Published in RNLI Lifeboats
Tagged under

Waterways Ireland advises all masters and users of the Erne System in Northern Ireland that the channel east of Castle Island in Enniskillen will be closed from this Wednesday 7 June to 30 September 2023.

This is for the creation of a water activity zone in the area, similar to that created last year. The designated area will be clearly marked by floating buoys.

Access to Castle Museum Jetty will be maintained when approaching from the north of Castle Island.

Mariners should use the navigation channel to the west of Castle Island and proceed at slow speed with minimum wash, adhering to any instructions or displayed signage.

Mariners should also be aware of small non-motorised craft also operating in the navigation, the cross-border body for Ireland’s inland waterways adds.

Published in Inland Waterways

Waterways Ireland advises masters of vessels and waterway users on the Erne System in Northern Ireland that the Castle Museum and Henry Street jetties in Enniskillen will be closed to mooring over the coming days to facilitate the Erne Classic coarse angling competition.

The Henry Street Jetty will close from 8am on Saturday 6 May while the Castle Museum Jetty will close from 8am on Tuesday 9 May. Both will reopen from 6pm on Friday 12 May.

Masters of vessels and waterways users are requested to proceed with additional caution in the vicinity of the fishing competition and to be aware of possibility of fishing lines in the water, the cross-border body for Ireland’s inland waterways adds.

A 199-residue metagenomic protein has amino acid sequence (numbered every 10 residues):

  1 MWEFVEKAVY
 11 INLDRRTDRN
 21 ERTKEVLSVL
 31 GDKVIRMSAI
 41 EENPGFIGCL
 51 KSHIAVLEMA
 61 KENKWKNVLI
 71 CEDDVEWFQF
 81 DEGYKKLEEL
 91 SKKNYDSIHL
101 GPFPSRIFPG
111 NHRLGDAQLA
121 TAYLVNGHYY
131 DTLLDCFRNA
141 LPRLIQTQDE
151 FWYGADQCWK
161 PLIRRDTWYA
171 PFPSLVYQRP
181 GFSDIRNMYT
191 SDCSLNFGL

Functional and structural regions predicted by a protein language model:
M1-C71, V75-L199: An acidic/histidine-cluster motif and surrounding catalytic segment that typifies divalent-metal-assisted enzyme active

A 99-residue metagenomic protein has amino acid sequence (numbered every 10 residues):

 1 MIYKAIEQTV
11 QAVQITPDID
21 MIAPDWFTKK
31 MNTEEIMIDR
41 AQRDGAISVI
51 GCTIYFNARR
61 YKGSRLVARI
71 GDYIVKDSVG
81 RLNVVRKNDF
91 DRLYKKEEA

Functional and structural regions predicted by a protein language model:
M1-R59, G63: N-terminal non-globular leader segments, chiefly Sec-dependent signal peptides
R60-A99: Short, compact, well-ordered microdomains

Published in Inland Waterways

Waterways Ireland advises masters of vessels and waterways users on the Erne System that water-based activities will take place at the Fermanagh Lakeland Forum area of Broadmeadow, Enniskillen on St Patrick’s Day this Friday 17 March.

Boat trips, canoeing, water bikes and other activities will be taking place on the day, and masters of vessels should keep their wash to a minimum when passing the area of the activities, the cross-border body for Ireland’s inland waterways adds.

Published in Inland Waterways

Carrybridge and Enniskillen RNLI were delighted to receive a donation of £1,625 from CrossFit Enniskillen following an eighth anniversary charity workout at their gym.

Over 60 members took part in the event on Saturday 4 February, including one of the Carrybridge crew, Garvan Duffy, in a challenging team workout that took over three hours to complete.

Workouts included completing two marathons on the exercise bikes and one marathon on the rowing machines.

The cheque was presented to Peter Scott from the Lough Erne Fundraising Branch for the Carrybridge and Enniskillen RNLI stations, on Lough Erne in Northern Ireland.